©2000 NewFoundations

The Educational Theory of Thomas Hobbes

Analyst: Amy Kauffman



I. Theory of Value

Morals surpass all else (A:1).

Education is crucial to prevent the reproduction of improperly conceived interests, interests of the sort that disrupt social order (A:159).

People are powerfully moved by moral interests. Proper conception of these interests is essential to the maintenence of civil order (A:159).

Pursuing a process of socialization, or of moral education, encourages properly conceived interests form (A:159).

... cause and effect (H:53).

... empirical sciences (H:53).

... mathematical abstractions (H:53).

II. Theory of Knowledge

Knowledge is power (D:145). The only way to know is by definition (1:33). No man can know by discourse (D:145). The knowledge by which most men lived is knowledge gained from experience (1:33) Experience is nothing more than remembering past actions and what consequences followed them (1:33). Contributed to rational knowledge (E:220)
1. geometry amended principles and solved problems that baffled everyone else.

2. physics (optics) first to discover the causes of sense perceptions.

III. Theory of Human Nature

Every man will dread and distrust each other (1:42).

All that is, is material (A:3).

The contents of the world could in principle be comprehensively described making reference only to bodies and their motions (A:3). Saw the human struggle for security and peace as a human struggle (A:3).

Human beings are naturally sociable, as well as self-centered, with a desire for power after power which ceases only in death (A:160).
Crime is largely caused by false teachers (A:160).
The fear of death explains the need for social order and not anarchy (1:4).

The behavior of men can be explained by the science of mechanics and the geometrical deduction (G:171).

IV. Theory of Learning
The purpose of learning history of the past is to make the knowledge of the successes and failures of the past available for our present and future action (A:1). - Education makes for social order (A:2). -

Education is socialization (A:251). -Analysis can disclose universal things (C:57). - People learn by: problem-solving (H:53) analysis (H:53).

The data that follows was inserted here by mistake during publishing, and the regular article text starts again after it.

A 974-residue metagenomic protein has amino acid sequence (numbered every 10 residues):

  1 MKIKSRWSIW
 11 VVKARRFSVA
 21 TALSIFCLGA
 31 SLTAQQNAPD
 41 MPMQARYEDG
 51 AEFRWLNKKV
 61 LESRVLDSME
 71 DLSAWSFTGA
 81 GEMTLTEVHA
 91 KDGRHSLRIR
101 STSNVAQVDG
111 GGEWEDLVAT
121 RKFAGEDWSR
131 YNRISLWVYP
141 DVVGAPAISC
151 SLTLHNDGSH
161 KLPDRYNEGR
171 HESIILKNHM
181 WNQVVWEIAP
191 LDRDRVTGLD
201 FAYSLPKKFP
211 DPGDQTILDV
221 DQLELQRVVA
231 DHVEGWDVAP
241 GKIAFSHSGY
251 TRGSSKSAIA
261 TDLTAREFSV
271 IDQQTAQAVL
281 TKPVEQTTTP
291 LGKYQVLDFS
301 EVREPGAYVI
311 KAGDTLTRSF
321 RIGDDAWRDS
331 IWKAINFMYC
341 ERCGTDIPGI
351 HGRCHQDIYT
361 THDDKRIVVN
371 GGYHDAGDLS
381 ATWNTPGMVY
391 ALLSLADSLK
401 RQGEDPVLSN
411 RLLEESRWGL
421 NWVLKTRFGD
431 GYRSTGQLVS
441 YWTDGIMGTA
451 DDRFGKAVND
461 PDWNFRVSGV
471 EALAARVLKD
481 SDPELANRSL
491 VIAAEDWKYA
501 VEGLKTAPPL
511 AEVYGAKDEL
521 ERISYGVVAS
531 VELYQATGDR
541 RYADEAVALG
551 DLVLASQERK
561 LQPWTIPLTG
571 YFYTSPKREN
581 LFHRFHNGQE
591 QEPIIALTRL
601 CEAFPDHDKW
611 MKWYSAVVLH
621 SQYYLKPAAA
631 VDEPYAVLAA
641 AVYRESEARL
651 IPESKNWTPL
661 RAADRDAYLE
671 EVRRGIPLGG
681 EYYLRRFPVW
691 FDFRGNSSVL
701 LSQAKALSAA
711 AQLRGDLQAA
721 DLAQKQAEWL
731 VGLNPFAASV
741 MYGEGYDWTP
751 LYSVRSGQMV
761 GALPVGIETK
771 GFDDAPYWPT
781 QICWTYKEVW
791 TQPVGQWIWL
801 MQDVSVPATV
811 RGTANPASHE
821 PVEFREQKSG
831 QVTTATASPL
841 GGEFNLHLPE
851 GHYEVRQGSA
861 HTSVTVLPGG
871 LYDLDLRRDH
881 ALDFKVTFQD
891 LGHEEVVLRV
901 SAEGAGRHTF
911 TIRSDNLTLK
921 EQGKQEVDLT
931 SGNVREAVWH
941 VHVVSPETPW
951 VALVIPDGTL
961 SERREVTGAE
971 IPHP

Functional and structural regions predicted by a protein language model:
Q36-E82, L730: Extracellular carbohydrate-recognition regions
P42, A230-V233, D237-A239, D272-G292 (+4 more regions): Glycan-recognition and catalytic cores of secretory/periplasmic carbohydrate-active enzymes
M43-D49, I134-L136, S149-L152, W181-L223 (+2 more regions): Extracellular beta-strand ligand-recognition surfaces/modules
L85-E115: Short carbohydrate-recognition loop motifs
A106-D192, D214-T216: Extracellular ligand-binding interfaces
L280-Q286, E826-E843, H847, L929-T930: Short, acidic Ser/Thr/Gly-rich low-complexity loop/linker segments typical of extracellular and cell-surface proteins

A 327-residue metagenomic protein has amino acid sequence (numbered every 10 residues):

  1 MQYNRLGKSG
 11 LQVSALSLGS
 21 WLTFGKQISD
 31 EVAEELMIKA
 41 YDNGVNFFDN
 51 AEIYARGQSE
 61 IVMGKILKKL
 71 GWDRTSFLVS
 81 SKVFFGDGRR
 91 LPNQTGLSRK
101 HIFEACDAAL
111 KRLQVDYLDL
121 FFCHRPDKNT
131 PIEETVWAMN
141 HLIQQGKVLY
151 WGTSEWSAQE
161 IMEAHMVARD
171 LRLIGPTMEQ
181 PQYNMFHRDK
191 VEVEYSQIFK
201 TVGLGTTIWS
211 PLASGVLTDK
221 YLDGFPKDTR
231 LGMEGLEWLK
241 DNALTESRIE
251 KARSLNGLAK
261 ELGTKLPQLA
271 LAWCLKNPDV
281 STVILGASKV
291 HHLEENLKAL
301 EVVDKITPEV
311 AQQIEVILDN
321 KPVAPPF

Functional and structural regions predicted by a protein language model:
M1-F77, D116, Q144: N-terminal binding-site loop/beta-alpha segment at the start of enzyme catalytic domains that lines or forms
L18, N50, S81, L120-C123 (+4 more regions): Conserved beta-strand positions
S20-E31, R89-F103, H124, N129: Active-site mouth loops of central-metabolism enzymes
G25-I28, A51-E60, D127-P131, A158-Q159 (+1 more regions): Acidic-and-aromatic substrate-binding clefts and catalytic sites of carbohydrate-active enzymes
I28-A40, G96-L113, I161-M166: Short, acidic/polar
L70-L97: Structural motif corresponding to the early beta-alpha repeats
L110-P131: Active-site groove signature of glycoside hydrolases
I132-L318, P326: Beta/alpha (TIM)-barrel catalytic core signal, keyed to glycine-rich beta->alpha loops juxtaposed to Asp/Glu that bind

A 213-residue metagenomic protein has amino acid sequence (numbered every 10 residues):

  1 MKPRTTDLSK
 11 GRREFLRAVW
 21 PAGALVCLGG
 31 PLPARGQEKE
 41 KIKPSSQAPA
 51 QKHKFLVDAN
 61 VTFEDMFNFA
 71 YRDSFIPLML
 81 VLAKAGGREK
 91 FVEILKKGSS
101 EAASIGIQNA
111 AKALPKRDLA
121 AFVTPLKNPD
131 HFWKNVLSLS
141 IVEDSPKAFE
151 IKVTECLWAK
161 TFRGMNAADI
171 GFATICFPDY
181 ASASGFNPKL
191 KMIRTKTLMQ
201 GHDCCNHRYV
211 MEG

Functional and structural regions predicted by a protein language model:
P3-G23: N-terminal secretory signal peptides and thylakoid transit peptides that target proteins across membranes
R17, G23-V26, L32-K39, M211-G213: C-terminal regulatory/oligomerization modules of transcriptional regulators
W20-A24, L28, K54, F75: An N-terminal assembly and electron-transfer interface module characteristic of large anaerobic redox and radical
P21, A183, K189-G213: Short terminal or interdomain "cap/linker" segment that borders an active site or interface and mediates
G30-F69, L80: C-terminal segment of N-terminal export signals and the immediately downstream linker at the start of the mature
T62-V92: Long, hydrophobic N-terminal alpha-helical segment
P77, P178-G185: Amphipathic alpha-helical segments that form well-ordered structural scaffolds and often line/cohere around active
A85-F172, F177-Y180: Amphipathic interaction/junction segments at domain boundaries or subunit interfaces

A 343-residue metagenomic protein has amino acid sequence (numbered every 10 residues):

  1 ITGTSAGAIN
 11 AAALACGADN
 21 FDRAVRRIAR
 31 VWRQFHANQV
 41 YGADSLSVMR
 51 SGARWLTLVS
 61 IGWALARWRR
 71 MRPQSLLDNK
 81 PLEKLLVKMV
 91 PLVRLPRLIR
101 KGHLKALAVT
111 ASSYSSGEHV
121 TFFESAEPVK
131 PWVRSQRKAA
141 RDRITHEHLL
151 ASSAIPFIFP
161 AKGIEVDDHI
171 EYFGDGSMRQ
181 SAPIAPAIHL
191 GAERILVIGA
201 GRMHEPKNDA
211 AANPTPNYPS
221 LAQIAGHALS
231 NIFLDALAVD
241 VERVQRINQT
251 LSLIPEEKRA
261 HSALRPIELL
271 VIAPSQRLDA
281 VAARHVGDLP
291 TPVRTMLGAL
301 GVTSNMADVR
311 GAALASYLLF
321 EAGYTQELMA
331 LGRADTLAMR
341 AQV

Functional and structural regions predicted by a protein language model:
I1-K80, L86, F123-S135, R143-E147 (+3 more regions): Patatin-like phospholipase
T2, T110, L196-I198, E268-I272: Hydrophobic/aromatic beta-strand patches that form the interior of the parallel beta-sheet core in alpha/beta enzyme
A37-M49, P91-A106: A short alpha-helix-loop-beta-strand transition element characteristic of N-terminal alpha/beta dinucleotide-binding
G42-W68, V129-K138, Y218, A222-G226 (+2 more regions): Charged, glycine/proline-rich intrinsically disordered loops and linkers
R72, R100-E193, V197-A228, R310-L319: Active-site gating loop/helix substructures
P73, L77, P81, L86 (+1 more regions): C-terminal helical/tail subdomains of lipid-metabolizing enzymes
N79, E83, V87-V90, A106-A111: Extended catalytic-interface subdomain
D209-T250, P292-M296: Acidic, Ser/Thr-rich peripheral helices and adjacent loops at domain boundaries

the arts are learned by debating in the university (C:140).

V. Theory of Transmission

- Education involves not only the presentation of ideas,

but also their inculcation (A:162).

- Educate people in their moral and civil duty. Instill in them a disposition to do what they ought to do (A:162).
- Curriculum should contain moral teachings (A:166).
- Demonstration is Hobbe's term for a syllogistic arrangement of truths, and also for the activity of communicating in syllogisms. This act is more commonly known as teaching (C:43).

- Successful teachers proceed from most low and humble principles; and so on (C:44).

- In the method of teaching, not the method of discovery or intervention, the syllogisms are useful (C:44).

- Public Ministers have the authority to teach or to enable others to teach the people their duty to the Sovereign Power, and instruct them in the knowledge of what is right and wrong (E:167).

- Common-peoples are like clean paper, fit to receive whatsoever by Public Authority shall be imprinted in them (E:233).

VI. Theory of Society

- A society has no substantial reality of its own (F:111).

- The relations and actions of particular individuals are responsible for society's attributes (F:111).

- The ills of a society on the edge of civil war might be cured if men could grasp a rationale of society as clear and as forcefully convincing as a geometer's proof (G: 171 ) .

An all-inclusive theory could be constructed which would start with the simple movements described in the postulates of geometry and culminate in generalizations the movements of men towards and away from each others in political life (G:171).

The state of nature was a state of war, which could be ended only if men agreed to give their liberty into the hands of a sovereign (G:171). All social disorder is the result of bad education (A:160).

VII. Theory of Opportunity

Children should, after education is complete, acknowledge the benefit of their education, by external signs of honor (E:235). Common-peoples learn from those of Sovereign Power (E:233).

VIII. Theory of Consensus

People are capable of forming, and acting on transcendent interests (A:1). Transcendent interests caused civil wars. Any permanent solution to war would need to address the disruption generated by such conflicts of transcendent interests (A:1).

The solution is to reduce people's conceptions and interests by a process of education that continually generates consensus (A:2). Education can cause consensus or destroy consensus (A:2).

Work Cited

A: Lloyd, S.A. (1992) Ideals as Interests in Hobbe's Leviathan: The Power of Mind Over Matter. New York: Cambridge University Press, (1-320).

B: Hobbes, T. (1930) Selections. New York: Charles Scribner's Sons, (1-5).

C: Sorell, T. (1986) The Arguments of the Philosophers:

Hobbes. New York: Routledge & Kegan Paul, (42-44).

D: Laird, J. (1968) Hobbes. New York: Russell & Russell, (145).

E: Hobbes, T. (1991) Leviathan. New York: Cambridge University Press, (167-406).

F: Clabaugh, G.K., & Rozycki, E.G. (1990) Understanding Schools. New York: Harper & Row Publishers, (111).

G: Collier's Encyclopedia (1993) New York: P.F. Collier, Inc. V12. (170-172).

H : Ross, Schneider, & Waldman. (1974) Thomas Hobbes In His Time. Minnesota: University of Minnesota Press. (52).

I: Encyclopedia of Philosophy. (30-43)